Breaking down the 2016 NCAA Tournament bracket:
California. Picking against Kansas because the Jayhawks often disappoint when expectations are highest. In fabulous freshmen Jaylen Brown (15 ppg, 5.5 rpg) and Ivan Rabb (12.5 ppg, 8.5 rpg), Cuonzo Martin’s Golden Bears have two potential one-and-done NBA lottery picks.
Oklahoma. Jump-shooting teams often let you down in NCAA Tournament play — but there haven’t been many jump shooters like Buddy Hield (25 ppg, 46.4 percent three-point shooting).
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North Carolina. Remember how Texas A&M hurt Kentucky on the backboards? Brice Johnson (16.6 ppg, 10.6 rpg) and the powerful Tar Heels front line boast a plus-8.1 rebounding margin (A&M is only plus-3.9). The Tar Heels are among the worst possible matchups for a UK team that has the guard play to win it all.
Michigan State. The Spartans enter the NCAAs having won 13 of 14 (with the loss by one point in overtime at Purdue). Versatile Denzel Valentine (19.4 ppg, 7.6 rpg) has played as well as any player in the country.
Michigan State over Oklahoma. Tom Izzo is long overdue in adding to the one NCAA title he won way back in 2000.
No. 11 Northern Iowa will deny the world a Texas-Texas A&M matchup in the round of 32 by upsetting the Longhorns in the West Region.
No. 13 Iona will ruin ex-Murray State coach Steve Prohm’s Iowa State NCAA Tournament debut by upsetting the No. 4 Cyclones in the Midwest.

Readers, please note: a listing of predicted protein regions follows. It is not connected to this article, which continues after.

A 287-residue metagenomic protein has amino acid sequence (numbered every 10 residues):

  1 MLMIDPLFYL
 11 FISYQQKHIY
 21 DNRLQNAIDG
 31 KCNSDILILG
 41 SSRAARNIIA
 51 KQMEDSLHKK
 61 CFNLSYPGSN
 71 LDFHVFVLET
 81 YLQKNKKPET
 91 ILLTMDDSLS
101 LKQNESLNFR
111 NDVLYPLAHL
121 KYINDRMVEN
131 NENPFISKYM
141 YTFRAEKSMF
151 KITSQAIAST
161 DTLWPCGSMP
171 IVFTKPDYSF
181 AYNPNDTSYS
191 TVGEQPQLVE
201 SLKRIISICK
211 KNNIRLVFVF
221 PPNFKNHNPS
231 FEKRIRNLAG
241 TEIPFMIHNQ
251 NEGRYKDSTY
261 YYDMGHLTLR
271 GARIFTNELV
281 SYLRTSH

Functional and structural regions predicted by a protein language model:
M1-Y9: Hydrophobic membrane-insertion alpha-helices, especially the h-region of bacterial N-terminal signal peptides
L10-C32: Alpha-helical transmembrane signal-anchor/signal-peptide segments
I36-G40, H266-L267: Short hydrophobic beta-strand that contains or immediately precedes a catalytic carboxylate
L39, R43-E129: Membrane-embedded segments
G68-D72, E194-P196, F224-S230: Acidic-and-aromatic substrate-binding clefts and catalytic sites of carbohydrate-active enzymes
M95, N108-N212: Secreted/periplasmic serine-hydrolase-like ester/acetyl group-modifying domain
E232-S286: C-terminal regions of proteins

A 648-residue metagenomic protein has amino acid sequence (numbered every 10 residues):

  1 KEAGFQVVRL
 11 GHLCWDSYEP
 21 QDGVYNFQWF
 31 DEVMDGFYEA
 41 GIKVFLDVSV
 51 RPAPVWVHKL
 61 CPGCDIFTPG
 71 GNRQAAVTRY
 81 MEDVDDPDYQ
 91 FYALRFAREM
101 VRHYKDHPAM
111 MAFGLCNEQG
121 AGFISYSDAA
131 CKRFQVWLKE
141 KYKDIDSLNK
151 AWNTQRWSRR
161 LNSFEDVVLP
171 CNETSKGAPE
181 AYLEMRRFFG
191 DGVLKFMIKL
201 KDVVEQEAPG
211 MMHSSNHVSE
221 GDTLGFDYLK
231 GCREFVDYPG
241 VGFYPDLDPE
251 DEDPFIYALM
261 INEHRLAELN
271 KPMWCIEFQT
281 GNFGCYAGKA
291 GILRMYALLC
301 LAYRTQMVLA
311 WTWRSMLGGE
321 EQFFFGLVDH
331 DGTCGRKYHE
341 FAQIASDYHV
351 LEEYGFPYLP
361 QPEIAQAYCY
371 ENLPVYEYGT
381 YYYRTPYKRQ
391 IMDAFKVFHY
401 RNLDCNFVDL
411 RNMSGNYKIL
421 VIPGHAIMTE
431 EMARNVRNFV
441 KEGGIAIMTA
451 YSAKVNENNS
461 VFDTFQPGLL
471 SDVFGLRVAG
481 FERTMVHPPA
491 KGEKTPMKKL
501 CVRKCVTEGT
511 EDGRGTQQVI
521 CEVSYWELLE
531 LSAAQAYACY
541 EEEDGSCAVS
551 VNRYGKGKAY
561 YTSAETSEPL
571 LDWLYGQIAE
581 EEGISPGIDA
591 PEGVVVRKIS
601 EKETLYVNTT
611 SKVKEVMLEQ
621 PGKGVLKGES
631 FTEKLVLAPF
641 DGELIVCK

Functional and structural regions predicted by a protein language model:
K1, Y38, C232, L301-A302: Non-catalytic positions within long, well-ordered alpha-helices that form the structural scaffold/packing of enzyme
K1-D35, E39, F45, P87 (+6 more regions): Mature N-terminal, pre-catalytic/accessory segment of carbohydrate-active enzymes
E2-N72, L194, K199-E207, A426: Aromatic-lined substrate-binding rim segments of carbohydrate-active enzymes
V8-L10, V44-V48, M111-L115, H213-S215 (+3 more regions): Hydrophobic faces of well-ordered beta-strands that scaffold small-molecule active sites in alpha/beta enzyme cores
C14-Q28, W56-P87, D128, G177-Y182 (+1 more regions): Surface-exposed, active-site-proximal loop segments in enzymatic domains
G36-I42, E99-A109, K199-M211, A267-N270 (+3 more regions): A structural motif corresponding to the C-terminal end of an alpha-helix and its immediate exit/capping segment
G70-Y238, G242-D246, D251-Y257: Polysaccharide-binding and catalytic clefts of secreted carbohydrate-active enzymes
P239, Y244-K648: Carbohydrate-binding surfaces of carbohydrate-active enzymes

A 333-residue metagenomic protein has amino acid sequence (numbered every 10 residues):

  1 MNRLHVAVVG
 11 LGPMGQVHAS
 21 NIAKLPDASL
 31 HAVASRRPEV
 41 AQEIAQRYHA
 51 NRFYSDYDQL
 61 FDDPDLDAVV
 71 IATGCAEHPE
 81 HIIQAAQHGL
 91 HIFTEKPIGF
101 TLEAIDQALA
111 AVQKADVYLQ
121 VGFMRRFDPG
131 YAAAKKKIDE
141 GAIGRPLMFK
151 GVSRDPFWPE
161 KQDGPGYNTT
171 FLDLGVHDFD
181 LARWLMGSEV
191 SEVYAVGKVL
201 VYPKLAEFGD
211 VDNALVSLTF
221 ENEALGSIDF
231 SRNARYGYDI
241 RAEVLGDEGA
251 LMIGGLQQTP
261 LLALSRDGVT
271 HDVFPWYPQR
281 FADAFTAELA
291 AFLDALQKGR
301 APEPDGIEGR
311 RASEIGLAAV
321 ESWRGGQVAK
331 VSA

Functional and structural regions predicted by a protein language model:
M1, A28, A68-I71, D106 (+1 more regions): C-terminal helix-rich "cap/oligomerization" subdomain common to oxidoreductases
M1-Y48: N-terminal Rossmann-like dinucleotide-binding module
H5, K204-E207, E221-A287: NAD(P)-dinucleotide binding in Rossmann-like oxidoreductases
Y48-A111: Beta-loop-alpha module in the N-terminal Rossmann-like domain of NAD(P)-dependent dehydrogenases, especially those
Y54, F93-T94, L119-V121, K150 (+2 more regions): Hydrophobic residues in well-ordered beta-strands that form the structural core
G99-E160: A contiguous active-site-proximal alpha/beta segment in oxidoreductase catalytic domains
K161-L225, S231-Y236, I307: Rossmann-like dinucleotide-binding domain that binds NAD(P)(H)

No. 12 Arkansas-Little Rock will beat No. 5 Purdue, putting some oomph back in the 12-5 upset line after 12 seeds went 0-for-4 last year (No. 12s were 6-2 combined in 2013 and ’14).
No. 11 Wichita State will send program cornerstone guards Fred VanVleet and Ron Baker out with one final tournament run by beating Vanderbilt in the First Four, then upsetting No. 6 Arizona in the round of 64.
No. 4 Kentucky will win a tough round-of-64 matchup with No. 13 Stony Brook and its powerful 6-foot-8, 260-pound star Jameel Warney (19.8 ppg, 10.7 rpg), then withstand an intense renewal of its dormant border war with No. 5 Indiana before falling to top seed North Carolina and its potent front line in the round of 16.
1.) By averaging the rankings of the top four seeds in the Ken Pomeroy ratings, the East Region (8) is the toughest, followed by the South (10), the Midwest (13) and the West (13.8).
2.) Since 2002, every NCAA champion except Connecticut in 2014 has finished in the top 25 of both basketball statistics guru Ken Pomeroy’s adjusted offensive efficiency and adjusted defensive efficiency ratings. This year, there are eight such “dual qualifiers”: Kansas (8 adjusted offense, 5 adjusted defense), Virginia (9, 4), Michigan State (2, 19), North Carolina (4, 16), Villanova (11, 7), West Virginia (23, 6), Oklahoma (20, 11) and Purdue (21, 18).
Kentucky is number one in the country in adjusted offensive efficiency, but No. 70 in defensive efficiency.
3.) The inclusion in the field of 68 of Michigan (22-12), Syracuse (19-13) and Vanderbilt (19-13) and the exclusion of Monmouth (27-7), St. Mary’s (27-5) and St. Bonaventure (22-8) is yet another example of the selection committee misguidedly rewarding major-conference mediocrities over smaller-conference excellence. As Al Gore might put it, it’s wrong, it’s just wrong.